Evaluation delays murder trial
Judge sends Akron man accused of starting fatal fires to mental hospital for competency review
By Stephanie Warsmith
An Akron man accused of starting fires that killed nine people will be sent to a mental hospital for further evaluation of his competency.
Summit County Common Pleas Judge Christine Croce ordered this step Tuesday after an evaluation by a court psychologist of Stanley Ford’s mental condition was inconclusive.
“It is my responsibility to make sure all playing fields are level,” Croce said.
Ford will be transferred from the Summit County Jail to Twin Valley Behavioral Healthcare, a maximumsecurity mental hospital in Columbus, for a 20-day, inperson evaluation.
The evaluation means that the start of jury selection in Ford’s capital case will be bumped from Aug. 6 to at least Sept. 3, the day after Labor Day. The attorneys have already met once to review jury excusals.
Prosecutors say Ford, 60, set three fires in his Fultz Street neighborhood, with two people perishing in a 2016 fire and seven others — including five children — dying in another blaze in 2017. The third was a car fire with no injuries.
Ford faces the death penalty for the nine deaths — the most murder charges anyone has ever faced in Summit County history.
See TRIAL, B3
Murder defendant Stanley Ford, left, listens to proceedings with his attorneys Scott Rilley and Joe Gorman in Summit County Common Pleas Court on Tuesday. [MIKE CARDEW/BEACON JOURNAL/OHIO.COM]
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Ford’s trial was scheduled to start in January but was delayed after an evaluation showed he has brain damage.
Joe Gorman and Scott Rilley, Ford’s attorneys, say an MRI on Dec. 17 showed he has major vascular neurocognitive dementia, resulting in cognitive impairment and “irreversible brain damage that will progressively worsen with time.”
Gorman and Rilley are seeking to have the death penalty removed from the case because of Ford’s mental condition.
During a hearing in June about the death penalty issue, Croce ordered an evaluation of Ford’s competency by the Psycho-Diagnostic Clinic, which routinely does such evaluations for the court. The judge said she thinks Ford understands the nature of the proceedings but is unsure whether he can assist in his defense.
Croce’s decision followed testimony during the hearing from Thomas Swales, a psychologist who is a consultant for Cuyahoga County Common Pleas Court and has a private practice. He reviewed Ford’s medical, psychiatric and educational records and administered numerous psychological tests in the past year and a half. He said Ford’s condition could lead to altered judgment, reasoning and impulse control and affect his ability to understand and process information.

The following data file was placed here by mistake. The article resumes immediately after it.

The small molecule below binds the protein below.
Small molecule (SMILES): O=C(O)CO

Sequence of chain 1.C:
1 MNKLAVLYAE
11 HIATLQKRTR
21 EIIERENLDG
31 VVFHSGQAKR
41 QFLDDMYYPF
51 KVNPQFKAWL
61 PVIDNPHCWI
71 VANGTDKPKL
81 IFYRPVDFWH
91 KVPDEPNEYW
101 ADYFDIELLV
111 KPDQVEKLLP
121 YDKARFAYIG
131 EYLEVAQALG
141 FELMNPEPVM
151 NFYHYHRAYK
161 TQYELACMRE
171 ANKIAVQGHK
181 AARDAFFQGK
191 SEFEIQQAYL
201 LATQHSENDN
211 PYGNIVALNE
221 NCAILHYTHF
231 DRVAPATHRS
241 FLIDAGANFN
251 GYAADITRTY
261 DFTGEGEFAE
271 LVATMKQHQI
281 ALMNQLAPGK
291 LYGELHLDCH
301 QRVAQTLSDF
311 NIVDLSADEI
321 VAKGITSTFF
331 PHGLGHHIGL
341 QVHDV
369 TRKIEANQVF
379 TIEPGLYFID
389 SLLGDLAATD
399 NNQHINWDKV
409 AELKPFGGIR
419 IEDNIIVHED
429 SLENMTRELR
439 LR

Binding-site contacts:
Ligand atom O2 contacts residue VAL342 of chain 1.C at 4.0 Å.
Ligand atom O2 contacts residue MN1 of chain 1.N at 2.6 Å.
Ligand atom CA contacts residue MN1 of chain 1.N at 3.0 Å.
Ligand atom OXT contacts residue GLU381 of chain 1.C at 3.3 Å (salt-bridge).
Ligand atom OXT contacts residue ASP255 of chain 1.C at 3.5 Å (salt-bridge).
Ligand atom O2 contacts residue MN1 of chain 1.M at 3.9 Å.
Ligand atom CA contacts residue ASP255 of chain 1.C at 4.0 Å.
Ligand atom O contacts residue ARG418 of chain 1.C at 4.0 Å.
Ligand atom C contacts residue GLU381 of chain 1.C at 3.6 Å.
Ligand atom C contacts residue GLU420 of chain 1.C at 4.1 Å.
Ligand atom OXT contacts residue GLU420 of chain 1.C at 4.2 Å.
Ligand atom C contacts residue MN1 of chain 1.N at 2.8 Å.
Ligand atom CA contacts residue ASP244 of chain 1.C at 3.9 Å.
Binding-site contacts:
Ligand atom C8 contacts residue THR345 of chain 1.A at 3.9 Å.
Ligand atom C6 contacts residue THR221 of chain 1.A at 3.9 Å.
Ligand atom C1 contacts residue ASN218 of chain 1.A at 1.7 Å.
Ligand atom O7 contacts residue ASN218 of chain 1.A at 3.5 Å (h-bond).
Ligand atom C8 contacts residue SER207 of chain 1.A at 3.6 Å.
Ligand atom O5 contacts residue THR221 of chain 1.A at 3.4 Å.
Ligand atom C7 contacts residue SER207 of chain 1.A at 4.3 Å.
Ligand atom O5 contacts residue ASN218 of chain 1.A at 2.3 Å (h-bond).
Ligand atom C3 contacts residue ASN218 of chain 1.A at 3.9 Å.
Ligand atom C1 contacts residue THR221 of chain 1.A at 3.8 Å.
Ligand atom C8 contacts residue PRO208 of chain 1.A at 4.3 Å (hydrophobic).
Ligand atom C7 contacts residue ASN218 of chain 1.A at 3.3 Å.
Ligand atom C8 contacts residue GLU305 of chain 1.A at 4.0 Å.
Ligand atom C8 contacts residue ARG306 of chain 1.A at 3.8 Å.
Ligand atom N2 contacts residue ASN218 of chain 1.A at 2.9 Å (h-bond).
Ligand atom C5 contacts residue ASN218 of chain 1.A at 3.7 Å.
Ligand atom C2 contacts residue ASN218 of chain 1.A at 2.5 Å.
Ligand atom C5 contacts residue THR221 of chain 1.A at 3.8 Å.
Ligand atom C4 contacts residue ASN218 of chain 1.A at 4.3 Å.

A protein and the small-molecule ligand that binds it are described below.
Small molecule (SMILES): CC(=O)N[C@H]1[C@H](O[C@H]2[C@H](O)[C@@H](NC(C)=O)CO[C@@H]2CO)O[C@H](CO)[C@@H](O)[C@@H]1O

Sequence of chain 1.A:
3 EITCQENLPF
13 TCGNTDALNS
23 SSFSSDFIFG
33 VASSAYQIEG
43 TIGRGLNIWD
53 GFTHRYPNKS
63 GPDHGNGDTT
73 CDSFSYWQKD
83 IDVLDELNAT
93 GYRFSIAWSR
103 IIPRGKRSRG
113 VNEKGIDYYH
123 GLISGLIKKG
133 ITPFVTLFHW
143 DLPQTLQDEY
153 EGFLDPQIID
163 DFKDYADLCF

Swales, for example, pointed to delusions Ford has been having, such as that the judge, prosecutors and other inmates are plotting against him.
Dr. Arcangela Wood, the clinical director of the Psycho-Diagnostic Clinic, interviewed Ford twice for a total of about five hours and gave a report to the court Monday. Wood said in her report that she was unable to determine if Ford’s beliefs are based on delusions or a mental disease or defect. She recommended that he be evaluated more in-depth at Twin Valley.
Croce agreed with Wood. She put on hold the question of whether the death penalty should be removed from the case. She also delayed plans for the attorneys to further review juror excusals.
Ford will be transferred to Twin Valley as soon as a bed is available and his records can be compiled and sent there. When the Twin Valley evaluation is done, Ford will be returned to the Summit County Jail.
Based on what happens at Twin Valley, Gorman said he and Rilley may want to have their mental-health experts review the findings and possibly request further evaluation of Ford.
As Croce has done previously, she asked Ford on Tuesday to cooperate fully with the doctors at Twin Valley. At one point, he was refusing to talk to defense experts. He agreed to participate, however, at Croce’s urging.
“The more you cooperate, the better off you’ll be,” Croce said.
Croce also urged Ford to rely on his attorneys.
“They’re doing everything in their power within their expertise to ensure you have a fair trial — and spare your life,” she said.
Ford will next be in court for a status hearing at 9:30 a.m. Aug. 29. Stephanie Warsmith can be reached at 330-9963705, swarsmith@thebeaconjournal. com and on Twitter: @swarsmithabj.
Summit County Common Pleas Judge Christine Croce pauses Tuesday as she orders further competency evaluations for defendant Stanley Ford. [MIKE CARDEW/BEACON JOURNAL/OHIO.COM]